"There was a lake, a lake of wine in California, in 1981," Bewley recalls. “Every single [storage] tank in the state was full.”
Jordan Salcito, the creator of Ramona (“wine, but cooler,” is its tagline) has impeccable oenophile credentials. She has worked as a sommelier at NYC’s tony Eleven Madison Park, been the wine and beverage director at Momofuku, put in time in vineyards in Burgundy and Tuscany. She remembers chugging a cooler in high school—“it was the first time I saw Pulp Fiction,” she recalls of the night—but the real inspiration for Ramona was an Aperol spritz that she drank after a disastrous, sweaty harvest in Montalcino. She wanted to make that experience of an “oasis of delight” widely available, in ready-to-drink cans.Ramona—yes, named after Beverly Cleary’s indomitable heroine—is kind of the Hegelian synthesis of lowbrow day-drinking hooch and highbrow cocktail culture. It goes down easy like pilfered white zinfandel at a teenage house party, but with a pithy bitterness and a sour-acid grapefruit kick; it’s made with organic Zibibbo grapes from Sicily. Salcito recently signed a deal with Whole Foods, which will begin carrying Ramona in its stores this summer.The flavors of today’s bougie wine coolers tend toward the herbal, botanical, and bittersweet, catnip for the sophisticated, discerning palate. These wine coolers may not have that much in common, taste-wise, with the syrupy tropical citrus, peach, and wildberry flavored coolers of yore. But they share a similar sensibility with their precursors—a commitment to a good time, a refusal to take anything too seriously, an allegiance to chill.History repeats itself. In this weird recap of the 1980s that we’re living through—demented Republican president, rising economic inequality, Cold War-style tensions, the looming possibility of nuclear armageddon—is it any surprise that wine coolers are back? Wine coolers celebrate the irreverent mixture; the lazy, afternoon buzz; the unapologetically femme.All hail their second coming.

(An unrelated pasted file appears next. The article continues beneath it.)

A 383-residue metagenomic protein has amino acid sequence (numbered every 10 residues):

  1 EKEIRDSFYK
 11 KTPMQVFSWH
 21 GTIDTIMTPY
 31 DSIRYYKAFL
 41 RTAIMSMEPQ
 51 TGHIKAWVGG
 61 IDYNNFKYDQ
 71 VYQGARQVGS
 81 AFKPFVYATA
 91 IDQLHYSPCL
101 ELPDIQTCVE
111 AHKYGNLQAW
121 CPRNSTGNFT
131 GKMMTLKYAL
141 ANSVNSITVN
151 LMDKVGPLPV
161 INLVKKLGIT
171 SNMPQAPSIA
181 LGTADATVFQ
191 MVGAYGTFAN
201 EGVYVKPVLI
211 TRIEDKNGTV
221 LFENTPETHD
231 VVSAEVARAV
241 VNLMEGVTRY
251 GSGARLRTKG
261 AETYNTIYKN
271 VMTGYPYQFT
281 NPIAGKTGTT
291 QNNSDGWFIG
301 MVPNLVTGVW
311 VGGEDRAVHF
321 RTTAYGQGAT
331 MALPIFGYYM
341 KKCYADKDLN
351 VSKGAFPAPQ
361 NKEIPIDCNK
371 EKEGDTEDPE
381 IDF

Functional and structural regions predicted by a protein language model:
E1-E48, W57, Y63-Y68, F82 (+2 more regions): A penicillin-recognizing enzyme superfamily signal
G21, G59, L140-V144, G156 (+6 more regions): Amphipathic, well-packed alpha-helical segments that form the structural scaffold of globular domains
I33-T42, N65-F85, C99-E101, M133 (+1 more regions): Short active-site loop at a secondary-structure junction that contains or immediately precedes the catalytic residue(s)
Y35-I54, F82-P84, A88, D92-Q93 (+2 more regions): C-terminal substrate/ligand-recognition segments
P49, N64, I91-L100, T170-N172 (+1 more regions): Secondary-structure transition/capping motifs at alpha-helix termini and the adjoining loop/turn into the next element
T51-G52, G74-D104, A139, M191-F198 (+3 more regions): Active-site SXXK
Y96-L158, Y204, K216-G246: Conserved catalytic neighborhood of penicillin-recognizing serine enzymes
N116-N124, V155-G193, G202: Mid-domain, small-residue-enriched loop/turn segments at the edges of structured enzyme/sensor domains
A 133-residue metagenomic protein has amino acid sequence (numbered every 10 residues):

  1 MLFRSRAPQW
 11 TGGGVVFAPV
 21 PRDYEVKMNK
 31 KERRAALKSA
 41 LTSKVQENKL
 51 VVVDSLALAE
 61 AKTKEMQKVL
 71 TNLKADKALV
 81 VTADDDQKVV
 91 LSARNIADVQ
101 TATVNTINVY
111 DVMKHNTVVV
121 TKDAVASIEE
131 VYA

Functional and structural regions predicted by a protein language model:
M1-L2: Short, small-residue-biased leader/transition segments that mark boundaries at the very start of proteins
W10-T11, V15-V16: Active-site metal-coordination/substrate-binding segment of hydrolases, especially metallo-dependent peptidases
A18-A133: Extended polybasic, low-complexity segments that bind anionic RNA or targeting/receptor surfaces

In this weird recap of the 1980s that we’re living through—demented Republican president, rising economic inequality, Cold War-style tensions, the looming possibility of nuclear armageddon—is it any surprise that wine coolers are back?